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Newbee here with bees coming in May. We're working on the hives right now. I ordered some IPM screened bottom boards that come with a corrugated sheet to slide in.
We live in Northern NY where we get tons of snow and cold temps (we had record lows for the entire country on 3 days last month).
I know that the screened boards are supposed to let the mites drop out of the hive, but can I still add a solid board underneath to keep the hive from freezing in the winter?
 

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Generally, yes.
Are your IPM boards designed so that if you put an oil tray for the vermin to fall into, the bees wont get into it & drown?
I use tin foil catering pan tops. CE
 

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I know that the screened boards are supposed to let the mites drop out of the hive, but can I still add a solid board underneath to keep the hive from freezing in the winter?
SUPPOSED is the key word. The only mites I saw falling out of a ScrBB, were dead ones. I use all solid BB's.
 

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This is the board that I ordered - not sure if can insert a tray - I guess I have to wait and see when it gets here.
http://shop.valleybeesupply.com/W870-8-Frame-IPM-Screened-Bottom-Board-w-Sheet-2295-W870.htm
Pretty much. Mine are all home made, seems like every one is a little different.
at first I thought of these as an indication of what is going on in the hive.
then some one declared that the pests would "fall" out.
Another bee keeper suggested that it was for ventilation & humidity control.
Yet another suggested that we make sure there are no horizontal surfaces for the bugs to land on & avoid falling through the screen , into the oil pan or sticky board. Supposedly "( the only cure for small hive beetles)" but you have to seal up the oil pan chamber to keep the bees from drowning in there too. So the last ones I made were pretty fiddly.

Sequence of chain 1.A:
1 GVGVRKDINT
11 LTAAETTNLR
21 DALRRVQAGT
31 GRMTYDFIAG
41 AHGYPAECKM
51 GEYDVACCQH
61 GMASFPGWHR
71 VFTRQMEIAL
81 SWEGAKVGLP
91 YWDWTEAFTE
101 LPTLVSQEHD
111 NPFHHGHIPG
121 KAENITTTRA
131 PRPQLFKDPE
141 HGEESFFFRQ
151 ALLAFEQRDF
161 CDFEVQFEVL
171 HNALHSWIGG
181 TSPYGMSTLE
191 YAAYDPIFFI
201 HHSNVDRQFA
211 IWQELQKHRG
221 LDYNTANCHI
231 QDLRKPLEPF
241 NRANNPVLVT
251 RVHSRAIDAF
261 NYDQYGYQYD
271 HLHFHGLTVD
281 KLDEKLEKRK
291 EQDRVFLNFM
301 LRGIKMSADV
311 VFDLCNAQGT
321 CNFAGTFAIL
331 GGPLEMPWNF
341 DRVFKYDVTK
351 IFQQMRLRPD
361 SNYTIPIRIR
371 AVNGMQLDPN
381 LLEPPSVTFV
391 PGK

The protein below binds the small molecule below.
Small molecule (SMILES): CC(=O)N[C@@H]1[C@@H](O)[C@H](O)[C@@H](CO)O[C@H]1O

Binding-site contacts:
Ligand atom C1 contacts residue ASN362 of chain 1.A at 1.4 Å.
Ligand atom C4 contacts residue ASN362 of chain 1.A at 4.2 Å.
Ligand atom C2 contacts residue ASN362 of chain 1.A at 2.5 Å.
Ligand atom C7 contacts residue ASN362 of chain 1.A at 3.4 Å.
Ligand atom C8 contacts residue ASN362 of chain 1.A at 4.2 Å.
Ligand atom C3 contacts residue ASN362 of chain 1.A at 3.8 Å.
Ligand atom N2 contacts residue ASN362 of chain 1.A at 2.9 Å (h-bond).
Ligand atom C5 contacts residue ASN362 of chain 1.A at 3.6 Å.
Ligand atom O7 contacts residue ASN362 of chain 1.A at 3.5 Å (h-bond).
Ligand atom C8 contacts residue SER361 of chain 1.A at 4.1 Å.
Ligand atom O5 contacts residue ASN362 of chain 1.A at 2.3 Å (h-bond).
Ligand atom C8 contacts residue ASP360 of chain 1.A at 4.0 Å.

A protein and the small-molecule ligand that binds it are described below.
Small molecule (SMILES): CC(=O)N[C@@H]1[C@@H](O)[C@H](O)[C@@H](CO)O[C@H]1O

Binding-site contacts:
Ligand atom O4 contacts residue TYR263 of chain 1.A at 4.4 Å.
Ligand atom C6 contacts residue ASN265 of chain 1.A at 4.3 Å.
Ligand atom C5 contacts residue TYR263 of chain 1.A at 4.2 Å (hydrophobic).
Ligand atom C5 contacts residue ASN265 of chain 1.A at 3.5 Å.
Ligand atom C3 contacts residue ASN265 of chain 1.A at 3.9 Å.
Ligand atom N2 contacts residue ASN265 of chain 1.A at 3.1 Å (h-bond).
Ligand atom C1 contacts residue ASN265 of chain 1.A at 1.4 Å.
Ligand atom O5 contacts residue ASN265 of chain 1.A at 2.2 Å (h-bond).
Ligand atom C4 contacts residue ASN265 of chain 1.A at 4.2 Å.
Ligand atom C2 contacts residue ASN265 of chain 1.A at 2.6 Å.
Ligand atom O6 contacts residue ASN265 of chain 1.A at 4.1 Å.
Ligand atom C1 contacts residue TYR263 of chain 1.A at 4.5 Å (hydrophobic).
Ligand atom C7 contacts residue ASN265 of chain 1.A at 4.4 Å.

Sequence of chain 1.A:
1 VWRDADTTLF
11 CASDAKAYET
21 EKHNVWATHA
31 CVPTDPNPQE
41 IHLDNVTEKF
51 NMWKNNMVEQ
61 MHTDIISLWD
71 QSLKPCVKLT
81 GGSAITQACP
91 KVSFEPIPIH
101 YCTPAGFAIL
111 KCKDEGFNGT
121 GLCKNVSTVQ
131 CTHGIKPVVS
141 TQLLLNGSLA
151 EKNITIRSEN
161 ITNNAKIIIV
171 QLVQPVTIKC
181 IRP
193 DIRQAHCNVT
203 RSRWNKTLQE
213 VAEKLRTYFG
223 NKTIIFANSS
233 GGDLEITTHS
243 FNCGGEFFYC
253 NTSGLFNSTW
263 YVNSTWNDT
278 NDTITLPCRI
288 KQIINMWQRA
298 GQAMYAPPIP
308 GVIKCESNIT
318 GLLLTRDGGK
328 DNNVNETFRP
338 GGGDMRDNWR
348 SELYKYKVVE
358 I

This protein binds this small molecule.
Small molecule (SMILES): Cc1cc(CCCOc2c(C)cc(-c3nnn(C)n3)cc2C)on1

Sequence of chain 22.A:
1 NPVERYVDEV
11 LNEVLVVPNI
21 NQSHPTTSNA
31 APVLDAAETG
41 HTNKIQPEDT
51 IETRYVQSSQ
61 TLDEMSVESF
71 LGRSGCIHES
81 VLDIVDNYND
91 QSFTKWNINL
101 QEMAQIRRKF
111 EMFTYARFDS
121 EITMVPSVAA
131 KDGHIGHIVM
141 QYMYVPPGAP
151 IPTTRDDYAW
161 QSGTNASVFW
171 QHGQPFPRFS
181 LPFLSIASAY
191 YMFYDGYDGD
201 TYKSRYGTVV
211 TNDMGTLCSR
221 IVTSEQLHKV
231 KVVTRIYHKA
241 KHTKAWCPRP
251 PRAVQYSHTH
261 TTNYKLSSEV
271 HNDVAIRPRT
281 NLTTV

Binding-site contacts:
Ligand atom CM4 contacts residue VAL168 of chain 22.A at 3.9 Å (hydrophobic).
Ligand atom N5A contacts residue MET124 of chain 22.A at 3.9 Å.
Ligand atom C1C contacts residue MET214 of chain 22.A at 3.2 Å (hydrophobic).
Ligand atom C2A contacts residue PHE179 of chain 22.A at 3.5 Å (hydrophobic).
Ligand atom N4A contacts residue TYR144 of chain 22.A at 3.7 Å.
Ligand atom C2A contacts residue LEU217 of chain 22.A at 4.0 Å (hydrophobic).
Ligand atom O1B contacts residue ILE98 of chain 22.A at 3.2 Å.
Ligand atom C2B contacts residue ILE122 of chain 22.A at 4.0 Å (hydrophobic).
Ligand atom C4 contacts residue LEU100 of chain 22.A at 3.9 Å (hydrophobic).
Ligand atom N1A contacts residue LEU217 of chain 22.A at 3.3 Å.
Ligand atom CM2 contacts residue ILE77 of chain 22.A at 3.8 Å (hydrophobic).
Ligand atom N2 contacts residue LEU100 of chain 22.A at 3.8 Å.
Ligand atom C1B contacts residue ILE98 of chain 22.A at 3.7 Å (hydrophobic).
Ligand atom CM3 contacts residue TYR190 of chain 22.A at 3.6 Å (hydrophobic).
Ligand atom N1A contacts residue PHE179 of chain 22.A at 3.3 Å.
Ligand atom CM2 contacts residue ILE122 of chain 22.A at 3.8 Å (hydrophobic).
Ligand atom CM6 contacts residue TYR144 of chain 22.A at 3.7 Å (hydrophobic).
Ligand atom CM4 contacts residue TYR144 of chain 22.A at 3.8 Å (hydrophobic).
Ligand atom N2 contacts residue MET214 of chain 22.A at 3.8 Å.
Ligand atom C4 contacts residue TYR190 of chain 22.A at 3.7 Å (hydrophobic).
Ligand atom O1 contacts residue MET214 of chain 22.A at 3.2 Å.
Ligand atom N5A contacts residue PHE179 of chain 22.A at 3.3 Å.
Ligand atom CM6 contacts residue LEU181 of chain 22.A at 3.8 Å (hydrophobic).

After I swap a hive from a solid board to a screen board, bearding decreases, so I think I like them. But due to time constraints, I am about half & half.
Also, I am told, if you are using a hive as a swarm trap/bait box, swarms like solid bottom boards better, as the hive is darker inside.
What I should have said in my earlier post, I am in Alabama. In New York, your winter , and winter prep will be very different from mine, so you need to listen to the beekeepers closer to your latitude more than me on that subject.
Good Luck! ... CE
 

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I live north of Albany, NY.

I use both screened BB and a solid board, year-round.

Give up the notion that mites will fall out of the hive though the SBB, at least in any quantity that will make a difference on the overall levels. That just isn't accurate. What they will do, however, is fall on to your stickies in numbers suffcient to be very useful as a population monitoring tool. That works very well, if you do tests every week all year round.

In the winter I close up the slot where the sticky board goes in tightly (and leave the board in so I can monitor even in the winter.)

Buy an extra sticky board so you can take one out (for counting) and put a fresh one in at the same time. Saves steps and improves liklihood of regular testing. Avoid buying boards with dark printed lines or a grid. These make counting more difficult. Betterbee sells unprinted ones.

BTW, you will get more on-point help if you change your location from "United States", to at least the county and state where you live. If you email the admin they can do it for you. All beekeeping is local, and therefore it's important to consider where the advice is being given.

Once you get your hives, come back and search for threads on how to use stickies effectively. I have written lengthy instructions, as have others.

Hope your new bees give you as much plesure as mine have given me. (And may I say I have higher confidence in your potential success because it appears that you are already wrapping your ahead around one of the realities of present-day beekeeping: varroa mites. That augurs well for you becoming a beekeeper, rather than just a bee-haver.)